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MOSCOW, June 26. European cheeses will not be imported into Russia in the coming year but French, Italian and Spanish wines favored by Russians will stay in food stores after all.
Russia’s food embargo helps domestic agricultural producers but has its own advantages and disadvantages like any embargo, and a ban on imports should take various factors into account, experts say.
The Russian market is not ready for extending the food embargo to wines and confectionary, Agriculture Minister Alexander Tkachyov said on Friday.
According to the minister, the supply volumes of these products can’t be substituted today and a ban on European wine imports will primarily affect domestic consumers.
"We proceed, above all, from the consumer interests because if we banned wine and confectionary, this would have a very negative effect on the food balance in our country, above all," the agriculture minister said.
"I believe that if we substitute something, we should do this in an evolutionary way with regard to the types of foods where we do not dominate yet," Tkachyov said.
The Russian government discussed this issue but time has not come yet for making specific decisions and an analysis of the situation should be made, he added.
The Crimean Grape and Wine Bureau suggested on Thursday that the Russian government should consider imposing an embargo on the supplies of European wine products.
Crimean wine makers, which were banned by the European Union to supply their products to the EU market, believe they are in unequal conditions with European competitors. They say European wine makers bring their products to Russia while Crimea’s Massandra, Novy Svet and Magarach are not allowed for supplies to Europe.
Crimean wine makers sent a similar request to Russian President Vladimir Putin about nine months ago.
"We’re considering this as unfair competition. We were simply edged out from the European markets and in a quite selective manner," Bureau Head Yanina Pavlenko said.
Customs statistics suggest that Russia imported 24.1 million decaliters (dal) of wine in 2014. The main wine suppliers from the EU were France (4.6 million dal), Spain (3.7 million dal), Italy (3.6 million dal) and Germany (1.3 million dal). According to Russia’s State Statistics Service Rosstat data, wine production in Russia amounted to 47.7 million dal last year.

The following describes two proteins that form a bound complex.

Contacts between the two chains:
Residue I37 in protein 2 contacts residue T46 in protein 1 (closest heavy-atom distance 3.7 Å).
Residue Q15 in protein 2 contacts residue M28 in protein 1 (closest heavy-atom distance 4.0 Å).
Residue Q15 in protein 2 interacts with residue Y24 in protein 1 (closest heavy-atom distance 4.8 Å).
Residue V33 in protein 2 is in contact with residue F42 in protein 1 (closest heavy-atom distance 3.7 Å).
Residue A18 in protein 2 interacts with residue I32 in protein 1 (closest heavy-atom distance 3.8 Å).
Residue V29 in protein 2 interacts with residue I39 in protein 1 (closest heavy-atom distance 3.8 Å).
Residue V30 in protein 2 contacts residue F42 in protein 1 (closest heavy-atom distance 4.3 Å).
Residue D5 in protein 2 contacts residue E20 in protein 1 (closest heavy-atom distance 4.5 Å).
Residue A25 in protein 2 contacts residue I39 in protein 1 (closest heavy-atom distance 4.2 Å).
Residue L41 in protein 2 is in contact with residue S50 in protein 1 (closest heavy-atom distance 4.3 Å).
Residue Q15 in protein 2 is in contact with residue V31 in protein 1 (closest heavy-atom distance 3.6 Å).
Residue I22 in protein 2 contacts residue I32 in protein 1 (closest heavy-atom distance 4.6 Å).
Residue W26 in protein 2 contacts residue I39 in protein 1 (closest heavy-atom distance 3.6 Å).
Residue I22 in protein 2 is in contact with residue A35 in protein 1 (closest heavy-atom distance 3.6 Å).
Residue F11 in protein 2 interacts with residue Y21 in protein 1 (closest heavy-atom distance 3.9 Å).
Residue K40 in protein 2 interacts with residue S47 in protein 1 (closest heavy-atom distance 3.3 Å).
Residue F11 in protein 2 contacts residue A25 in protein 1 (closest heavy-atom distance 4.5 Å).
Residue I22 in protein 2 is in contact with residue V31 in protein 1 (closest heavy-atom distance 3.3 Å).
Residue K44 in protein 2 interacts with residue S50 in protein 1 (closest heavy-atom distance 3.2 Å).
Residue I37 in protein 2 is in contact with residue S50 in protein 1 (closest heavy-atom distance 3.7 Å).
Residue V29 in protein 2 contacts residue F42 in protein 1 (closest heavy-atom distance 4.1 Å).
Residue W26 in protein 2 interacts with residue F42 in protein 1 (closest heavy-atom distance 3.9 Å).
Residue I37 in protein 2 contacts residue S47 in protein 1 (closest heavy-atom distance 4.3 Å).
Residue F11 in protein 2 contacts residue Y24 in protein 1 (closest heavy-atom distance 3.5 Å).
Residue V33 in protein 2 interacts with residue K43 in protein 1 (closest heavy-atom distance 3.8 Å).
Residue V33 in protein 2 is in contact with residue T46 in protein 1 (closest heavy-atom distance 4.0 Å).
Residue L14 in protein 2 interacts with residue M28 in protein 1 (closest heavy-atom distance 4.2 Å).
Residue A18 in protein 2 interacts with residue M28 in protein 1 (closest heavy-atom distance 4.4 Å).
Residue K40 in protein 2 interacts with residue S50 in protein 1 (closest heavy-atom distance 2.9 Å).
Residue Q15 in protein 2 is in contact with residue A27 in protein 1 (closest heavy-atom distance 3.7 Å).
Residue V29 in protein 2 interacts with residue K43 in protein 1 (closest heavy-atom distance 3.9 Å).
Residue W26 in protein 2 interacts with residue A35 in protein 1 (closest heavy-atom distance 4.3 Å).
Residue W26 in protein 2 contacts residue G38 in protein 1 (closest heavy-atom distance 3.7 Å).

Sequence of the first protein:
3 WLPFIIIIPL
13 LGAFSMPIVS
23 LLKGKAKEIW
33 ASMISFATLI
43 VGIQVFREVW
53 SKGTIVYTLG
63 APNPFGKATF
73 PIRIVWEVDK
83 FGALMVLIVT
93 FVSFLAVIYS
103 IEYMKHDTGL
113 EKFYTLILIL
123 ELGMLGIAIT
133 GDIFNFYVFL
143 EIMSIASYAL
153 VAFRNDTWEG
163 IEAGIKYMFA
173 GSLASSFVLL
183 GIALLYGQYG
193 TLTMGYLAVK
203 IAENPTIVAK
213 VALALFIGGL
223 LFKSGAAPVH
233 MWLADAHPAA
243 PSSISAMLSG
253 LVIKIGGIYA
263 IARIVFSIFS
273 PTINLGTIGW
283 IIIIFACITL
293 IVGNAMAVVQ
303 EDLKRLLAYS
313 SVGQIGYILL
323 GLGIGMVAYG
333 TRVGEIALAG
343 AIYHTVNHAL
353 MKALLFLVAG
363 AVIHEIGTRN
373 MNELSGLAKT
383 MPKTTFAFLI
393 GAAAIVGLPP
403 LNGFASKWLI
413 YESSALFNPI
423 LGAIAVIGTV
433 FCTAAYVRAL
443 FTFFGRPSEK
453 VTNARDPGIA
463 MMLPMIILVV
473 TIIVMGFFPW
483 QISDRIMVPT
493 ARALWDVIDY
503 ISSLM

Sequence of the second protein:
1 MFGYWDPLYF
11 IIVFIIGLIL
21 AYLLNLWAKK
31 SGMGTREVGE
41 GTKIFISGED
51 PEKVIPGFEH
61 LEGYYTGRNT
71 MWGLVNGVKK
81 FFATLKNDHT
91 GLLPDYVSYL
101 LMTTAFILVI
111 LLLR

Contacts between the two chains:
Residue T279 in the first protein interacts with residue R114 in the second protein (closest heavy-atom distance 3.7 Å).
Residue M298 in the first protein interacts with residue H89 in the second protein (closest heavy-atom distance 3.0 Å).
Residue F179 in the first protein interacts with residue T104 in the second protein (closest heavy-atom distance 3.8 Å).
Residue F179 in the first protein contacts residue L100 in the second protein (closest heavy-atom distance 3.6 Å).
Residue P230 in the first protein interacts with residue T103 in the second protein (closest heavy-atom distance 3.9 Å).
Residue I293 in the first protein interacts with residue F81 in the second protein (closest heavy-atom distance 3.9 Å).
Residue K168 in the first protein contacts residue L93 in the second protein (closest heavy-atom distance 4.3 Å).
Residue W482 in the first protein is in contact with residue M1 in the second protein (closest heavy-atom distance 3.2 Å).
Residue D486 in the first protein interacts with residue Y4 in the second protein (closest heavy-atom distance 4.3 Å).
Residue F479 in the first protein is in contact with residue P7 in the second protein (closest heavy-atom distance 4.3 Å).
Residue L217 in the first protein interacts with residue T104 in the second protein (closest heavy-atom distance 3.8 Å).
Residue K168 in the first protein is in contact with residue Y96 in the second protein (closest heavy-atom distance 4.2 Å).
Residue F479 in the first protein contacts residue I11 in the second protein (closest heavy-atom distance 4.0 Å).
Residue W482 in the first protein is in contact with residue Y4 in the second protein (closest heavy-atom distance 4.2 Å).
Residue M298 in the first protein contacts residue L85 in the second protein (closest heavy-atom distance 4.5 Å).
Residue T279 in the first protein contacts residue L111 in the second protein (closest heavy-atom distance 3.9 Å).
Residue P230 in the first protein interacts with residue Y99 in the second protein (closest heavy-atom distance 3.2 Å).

The European Union extended on June 22 its sanctions against Russia until January 31, 2016. On June 24, Russian President Vladimir Putin signed a decree on prolonging Russia’s counter-sanctions until August 5, 2016. Russia’s countermeasures involve a ban on the imports of beef, poultry, pork, dairy products, live, chilled and frozen fish and shellfish, nuts, fruits and vegetables.
The Russian government published on Thursday a new list of foods banned for imports from the countries that supported anti-Russian sanctions.
The list has remained mainly unchanged from last year and has only extended to lactose-free cheese products from the EU countries, Norway, the United States, Canada and Australia.
A loophole in legislation allowed importing ordinary cheeses until now. Premium wine and confectionary, which were widely discussed as the products that could be banned for imports, were not included in the list.
"Russia, which announces counter-sanctions to many types of products, cannot substitute them with its own produce," the Newsru.com web portal quoted Alexei Kanevsky, head of the Moscow branch of Opora Rosiii small and medium business association, as saying.
"Moreover, when domestic wine producers succeed in creating good wine, it will differ from and will never replace French and Italian wines from the viewpoint of quality," the expert said.
"Any embargo is a measure that has its weak and strong points," Elmira Krylatykh, academician of the Russian Academy of Sciences and one of the authors of the Russian food security concept, told TASS.
To some extent, Russian producers use it for import substitution. If domestic products become competitive amid an embargo, enter the market and even win some segments of the external market, especially the eastern market, as was the case with vegetable oils and partially with potatoes, for example, this measure is undoubtedly an advantage, the expert said.
"However, when an embargo begins to be extended in time and comes to cover new items, this causes caution about whether this results from the lobbyist pressure of some producers wishing to gain competitive advantages without taking efforts for improving the quality of their products," the expert said.
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